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also an·a·go·gy  (ăn′ə-gō′jē)
n. pl. an·a·go·ges also an·a·go·gies
A mystical interpretation of a word, passage, or text, especially scriptural exegesis that detects allusions to heaven or the afterlife.

[Late Latin anagōgē, from Late Greek, spiritual uplift, from anagein, to lift up : ana-, ana- + agein, to lead; see ag- in Indo-European roots.]

an′a·gog′ic (-gŏj′ĭk), an′a·gog′i·cal adj.
an′a·gog′i·cal·ly adv.
ThesaurusAntonymsRelated WordsSynonymsLegend:
Adj.1.anagogic - based on or exemplifying anagoge
References in periodicals archive ?
Finally, even his juxtaposition of Bishop's six poems--in the way it regains the wholeness of different modes of experience--is not unlike the unity of Dante's four levels of experience (the exemplar of teleologically centered literature): literal, historic, allegoric, and anagogic.
Confusion: where Cohen will emphasize the transcendent possibilities of translation understood as an abandonment of one's language and one's accustomed "relations of ruling" (Goddard 89) in the name of identification with some absolute outside (translation as anagogic metaphor), Glover will problematize such transcendence, presenting translation as inevitably ironic, paradoxical, misplaced (translation as metaphor still, but verging on catachresis, disjuncture): "I have become a metaphor or a joke," Elle opines, "a piece of language sliding from one state into another [.
19) Central to the stability of interpretation in medieval culture was the theory of exegesis, according to which the Scripture had four senses: historical, tropological (moral), typological, and anagogic.
The fact that medieval thinkers considered intellectual activity to be anagogic, that is, something that brings us toward a higher being, enlightenment, etc.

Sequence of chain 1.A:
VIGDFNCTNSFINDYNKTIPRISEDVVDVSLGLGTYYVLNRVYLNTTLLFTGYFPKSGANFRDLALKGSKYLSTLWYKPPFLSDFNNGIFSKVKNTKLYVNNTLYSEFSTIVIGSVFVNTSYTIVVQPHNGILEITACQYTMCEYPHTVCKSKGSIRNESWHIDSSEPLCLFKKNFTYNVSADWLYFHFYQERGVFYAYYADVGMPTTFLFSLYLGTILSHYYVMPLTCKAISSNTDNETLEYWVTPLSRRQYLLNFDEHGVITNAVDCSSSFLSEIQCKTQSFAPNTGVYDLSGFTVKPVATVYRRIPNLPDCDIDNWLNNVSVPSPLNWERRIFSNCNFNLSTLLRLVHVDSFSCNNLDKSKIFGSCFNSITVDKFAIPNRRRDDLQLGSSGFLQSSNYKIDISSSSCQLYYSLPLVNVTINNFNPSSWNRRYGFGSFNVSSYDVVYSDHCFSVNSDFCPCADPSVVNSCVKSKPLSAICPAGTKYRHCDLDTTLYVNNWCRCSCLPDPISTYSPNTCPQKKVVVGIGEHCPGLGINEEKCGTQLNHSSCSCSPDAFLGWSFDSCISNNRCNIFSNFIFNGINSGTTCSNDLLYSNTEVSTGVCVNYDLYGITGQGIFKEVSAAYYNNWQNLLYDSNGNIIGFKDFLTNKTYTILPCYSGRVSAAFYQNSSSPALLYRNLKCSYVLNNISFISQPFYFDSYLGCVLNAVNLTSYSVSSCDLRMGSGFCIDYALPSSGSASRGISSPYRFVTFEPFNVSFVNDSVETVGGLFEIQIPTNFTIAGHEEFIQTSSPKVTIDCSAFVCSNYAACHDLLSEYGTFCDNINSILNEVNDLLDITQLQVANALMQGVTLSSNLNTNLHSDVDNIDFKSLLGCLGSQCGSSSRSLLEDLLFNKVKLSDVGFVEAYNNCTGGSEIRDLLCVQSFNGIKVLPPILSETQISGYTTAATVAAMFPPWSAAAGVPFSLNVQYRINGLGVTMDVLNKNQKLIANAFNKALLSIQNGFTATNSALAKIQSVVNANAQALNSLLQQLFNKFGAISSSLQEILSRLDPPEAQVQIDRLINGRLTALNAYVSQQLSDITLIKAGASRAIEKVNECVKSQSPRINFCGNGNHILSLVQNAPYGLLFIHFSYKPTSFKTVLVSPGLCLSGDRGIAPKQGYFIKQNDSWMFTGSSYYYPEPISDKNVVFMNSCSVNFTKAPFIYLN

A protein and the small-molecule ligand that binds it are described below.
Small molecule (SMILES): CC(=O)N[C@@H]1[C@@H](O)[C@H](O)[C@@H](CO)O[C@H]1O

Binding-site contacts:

Third, I want to outline briefly how using the materiality of the textile trade as a frame for reconsidering and rereading Jerusalem reveals occasions on which apparently trivial and perplexing symbols in the poem don't require mythical or anagogic referents but only historical and material ones.
115-19) distinguishes the literal and spiritual senses of Scripture and further subdivides the spiritual into the allegorical, moral, and anagogic senses.
Rather, she appears to presuppose the anagogic not as a species of a more general mode of "symbolic reference" but more in the terms of the ancient practice of reading scripture according to the four senses: the literal, the allegorical, the moral, and the anagogical.
The story works at the realistic, allegorical, moral, and anagogic levels.
He asserted that the "complete insight" that a reader can achieve through the anagogic sense--which he understood as an apprehension of "the world of eternity and Christ in glory"--"is not a jump to a Manichean moment" (1960/2004, p.
In this way different levels of allegorical reading are set up, from the anagogic to the literal, but they are fragmentary, and the real disrupts the symbolic (the tacky elements around the crucifix) just as the symbolic haunts the real (the amorous bodies over the 9/11 reports).
By enveloping itself in an impermeable boundary, turning its attention away from lateral concerns and toward the correspondence of its world with a higher one, the pastoral establishes itself in an anagogic register, encouraging allegorical uses and making it the natural mode of Platonic philosophy and Christian allegory.